All The Books I Can Read

1 girl….2 many books!

Review: Carry On By Rainbow Rowell

on October 28, 2015

Carry OnCarry On
Rainbow Rowell
Pan Macmillan AUS
2015, 517p
Copy courtesy of the publisher

Blurb {courtesy of the publisher/}

Simon Snow is the worst chosen one who’s ever been chosen.

That’s what his roommate, Baz, says. And Baz might be evil and a vampire and a complete git, but he’s probably right.

Half the time, Simon can’t even make his wand work, and the other half, he sets something on fire. His mentor’s avoiding him, his girlfriend broke up with him, and there’s a magic-eating monster running around wearing Simon’s face. Baz would be having a field day with all this, if he were here—it’s their last year at the Watford School of Magicks, and Simon’s infuriating nemesis didn’t even bother to show up.

Carry On is a ghost story, a love story, a mystery and a melodrama. It has just as much kissing and talking as you’d expect from a Rainbow Rowell story—but far, far more monsters.

If you’ve read Rainbow Rowell’s novel Fangirl then you might remember that main character Cath was writing fan fiction whilst awaiting the final novel in a fantasy series that she and her sister had been reading since they were children. Although I’ve never read Harry Potter, the series of novels Cath had been reading seemed quite similar but Cath and many others in the fandom were rather devoted to a romance between the series’ protagonist Simon Snow and his sort of nemesis/the antagonist, Simon’s room mate Baz. There are some lengthy scenes in Fangirl, from Cath’s fanfiction work which enabled readers to piece together a lot of the Simon and Baz story and it seems those characters stayed in Rainbow Rowell’s mind because in her latest novel, Carry On, we get the final chapter of the Simon and Baz story.

I have to admit, I did have a few reservations about this one. When I heard that Rowell was writing it, I figured that it was a bit too meta – a book based on the fan fiction series of another series loosely based on a set of books within another book by the author. But when it turned up I figured hey it’s Rainbow Rowell and I’ve loved nearly everything I’ve read from her before (with the exception of Landline, which really was a disappointment to me). So I gave it a go and in some ways, I was pleasantly surprised. I found Simon an engaging voice, his clumsiness and mistakes and awkwardness were real and he was sort of the least likely hero – like an average person who happened to randomly have magical ability.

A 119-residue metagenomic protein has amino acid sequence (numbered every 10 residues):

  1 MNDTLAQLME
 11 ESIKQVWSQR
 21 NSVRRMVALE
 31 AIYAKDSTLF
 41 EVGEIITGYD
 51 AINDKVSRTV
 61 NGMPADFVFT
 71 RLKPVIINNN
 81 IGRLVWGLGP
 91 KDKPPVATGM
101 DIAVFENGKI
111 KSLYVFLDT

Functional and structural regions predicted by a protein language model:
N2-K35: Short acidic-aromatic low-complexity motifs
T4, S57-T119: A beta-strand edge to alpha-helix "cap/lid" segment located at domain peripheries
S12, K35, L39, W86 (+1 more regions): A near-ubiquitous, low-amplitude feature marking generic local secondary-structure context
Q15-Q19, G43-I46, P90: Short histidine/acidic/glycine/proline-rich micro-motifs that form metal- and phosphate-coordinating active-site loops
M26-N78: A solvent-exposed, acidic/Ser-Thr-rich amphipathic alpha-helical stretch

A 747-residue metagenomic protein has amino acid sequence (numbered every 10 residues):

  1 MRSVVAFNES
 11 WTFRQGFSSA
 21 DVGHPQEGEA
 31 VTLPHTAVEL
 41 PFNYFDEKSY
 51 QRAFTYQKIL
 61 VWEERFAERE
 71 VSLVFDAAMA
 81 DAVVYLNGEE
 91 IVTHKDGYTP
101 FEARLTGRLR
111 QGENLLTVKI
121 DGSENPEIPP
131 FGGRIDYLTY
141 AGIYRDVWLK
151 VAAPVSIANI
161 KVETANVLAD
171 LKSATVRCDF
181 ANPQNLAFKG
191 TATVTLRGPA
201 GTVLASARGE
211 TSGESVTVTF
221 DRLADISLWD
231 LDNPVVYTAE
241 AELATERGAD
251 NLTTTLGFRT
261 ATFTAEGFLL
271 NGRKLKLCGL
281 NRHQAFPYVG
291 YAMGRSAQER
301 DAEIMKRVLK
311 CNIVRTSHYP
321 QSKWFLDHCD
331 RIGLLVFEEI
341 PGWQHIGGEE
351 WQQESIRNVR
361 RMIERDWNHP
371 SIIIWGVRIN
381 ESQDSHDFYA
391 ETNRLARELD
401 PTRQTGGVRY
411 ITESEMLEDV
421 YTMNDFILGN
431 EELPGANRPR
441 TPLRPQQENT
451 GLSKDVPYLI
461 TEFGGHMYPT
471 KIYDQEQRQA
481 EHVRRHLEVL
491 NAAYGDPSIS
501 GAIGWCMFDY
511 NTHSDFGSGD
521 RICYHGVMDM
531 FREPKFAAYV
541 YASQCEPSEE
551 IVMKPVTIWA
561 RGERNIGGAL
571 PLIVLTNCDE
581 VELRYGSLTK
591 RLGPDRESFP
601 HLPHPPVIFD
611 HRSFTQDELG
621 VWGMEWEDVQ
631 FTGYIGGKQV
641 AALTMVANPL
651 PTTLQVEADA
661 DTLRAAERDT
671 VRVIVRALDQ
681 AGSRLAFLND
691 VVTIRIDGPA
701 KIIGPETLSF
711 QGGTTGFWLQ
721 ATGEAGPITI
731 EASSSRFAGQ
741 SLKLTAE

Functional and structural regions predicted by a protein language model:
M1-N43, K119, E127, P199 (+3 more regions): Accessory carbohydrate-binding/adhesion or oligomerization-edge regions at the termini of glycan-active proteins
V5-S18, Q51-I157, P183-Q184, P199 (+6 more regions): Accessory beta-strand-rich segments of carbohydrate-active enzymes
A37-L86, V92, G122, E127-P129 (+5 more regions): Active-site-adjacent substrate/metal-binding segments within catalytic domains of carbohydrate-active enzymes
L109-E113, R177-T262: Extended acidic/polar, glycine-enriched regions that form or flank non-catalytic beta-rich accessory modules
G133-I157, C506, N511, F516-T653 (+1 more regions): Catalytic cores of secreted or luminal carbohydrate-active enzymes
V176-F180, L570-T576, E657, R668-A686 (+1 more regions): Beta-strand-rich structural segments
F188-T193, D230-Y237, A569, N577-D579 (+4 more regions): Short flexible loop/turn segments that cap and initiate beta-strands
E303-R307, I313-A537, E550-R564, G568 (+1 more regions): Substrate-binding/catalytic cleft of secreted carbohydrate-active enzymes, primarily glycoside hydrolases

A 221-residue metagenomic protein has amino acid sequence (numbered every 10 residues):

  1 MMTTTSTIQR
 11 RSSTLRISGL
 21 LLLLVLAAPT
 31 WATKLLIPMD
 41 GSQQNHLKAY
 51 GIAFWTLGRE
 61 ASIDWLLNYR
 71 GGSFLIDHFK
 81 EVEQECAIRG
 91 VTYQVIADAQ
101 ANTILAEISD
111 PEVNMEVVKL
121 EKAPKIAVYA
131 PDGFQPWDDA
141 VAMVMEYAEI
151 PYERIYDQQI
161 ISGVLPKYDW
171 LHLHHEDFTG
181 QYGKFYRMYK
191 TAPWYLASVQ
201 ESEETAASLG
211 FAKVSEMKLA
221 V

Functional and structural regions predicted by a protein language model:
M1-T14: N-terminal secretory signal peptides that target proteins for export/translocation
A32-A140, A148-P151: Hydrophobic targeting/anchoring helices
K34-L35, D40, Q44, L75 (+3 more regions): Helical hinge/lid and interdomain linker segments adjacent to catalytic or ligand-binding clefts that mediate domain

However, because this is supposed to be an established world, it did take me a little bit to figure out what was going on and where Simon was going and what was happening and why were things trying to kill him. It’s been a couple of years since I read Fangirl and I probably should’ve skimmed it to refamiliarise myself with the Simon and Baz story, which was really only a bit-part to Cath’s journey. There’s some referencing to past moments and events in the first 100 pages, things that we are supposed to already know so you kind of have to muddle your way through a bit of that. Because of that, Carry On is a pretty long novel – over 500p. Also Baz is missing for the first 170+ pages or so of this book and I’m not entirely convinced that really worked. Simon comes off as almost unhinged in parts of those 170+ pages obsessing over where Baz is and basically devoting every waking thought to him but there’s a distinct lack of understanding about why he is so obsessed with Baz. Baz (when he appears) at least knows why he’s obsessed with Simon and making his life a misery and wallowing in it. But Simon is utterly oblivious, right up until the moment which was a bit weird.

I really enjoyed the chapters from Baz’s point of view – in fact they were by far my favourite parts of the whole book. I love that Rowell gave us such a glimpse into his character and his feelings, because for the first 170p while he’s not around, you only have Simon’s deep-seated obsession to go on and the fact that Baz has tried to kill him a few times in the past. Then he arrives and you get to be in his head and he’s really interesting. I actually wish his thoughts made up more of the story. I liked Simon as well, but I found Baz a more complex character, a little bit ‘meatier’ and more enjoyable to analyse. Simon was so straight forward, like here I am, I’m a bit of a mess! but Baz had lots of layers to him. I didn’t expect to like him all that much, but I ended up loving him.

I enjoyed the story, despite feeling as though I was missing part of it at times. I just feel that there was some wasted opportunity with this book. If Rowell was going to give a Simon/Baz story, there could’ve been more. More scenes from the beginning, more of their antagonistic battles, more of Baz and his struggle. It felt like a lot of things were merely glossed over when there was opportunity to dive in and really explore. This book is so long but really, there are huge patches where nothing really happens – like the first 170 pages where Simon basically spends 6wks wondering where Baz is and why he hasn’t returned to school. I didn’t feel like we were given enough a lot of the time and that the reader was just kinda supposed to fill in the blanks. I’m not saying I didn’t like it, I think it was a solid read and I enjoyed it whilst reading but since I finished I’ve been reflecting on it a lot while I was thinking of what I was going to write in my review and I’m seeing more and more where the author could’ve built the world in more detail and fleshed out the characters and the conflicts a little more. Simon’s girlfriend felt like literally a waste of space and there were various others that were little more than cardboard cutouts.


Book #157 of 2015

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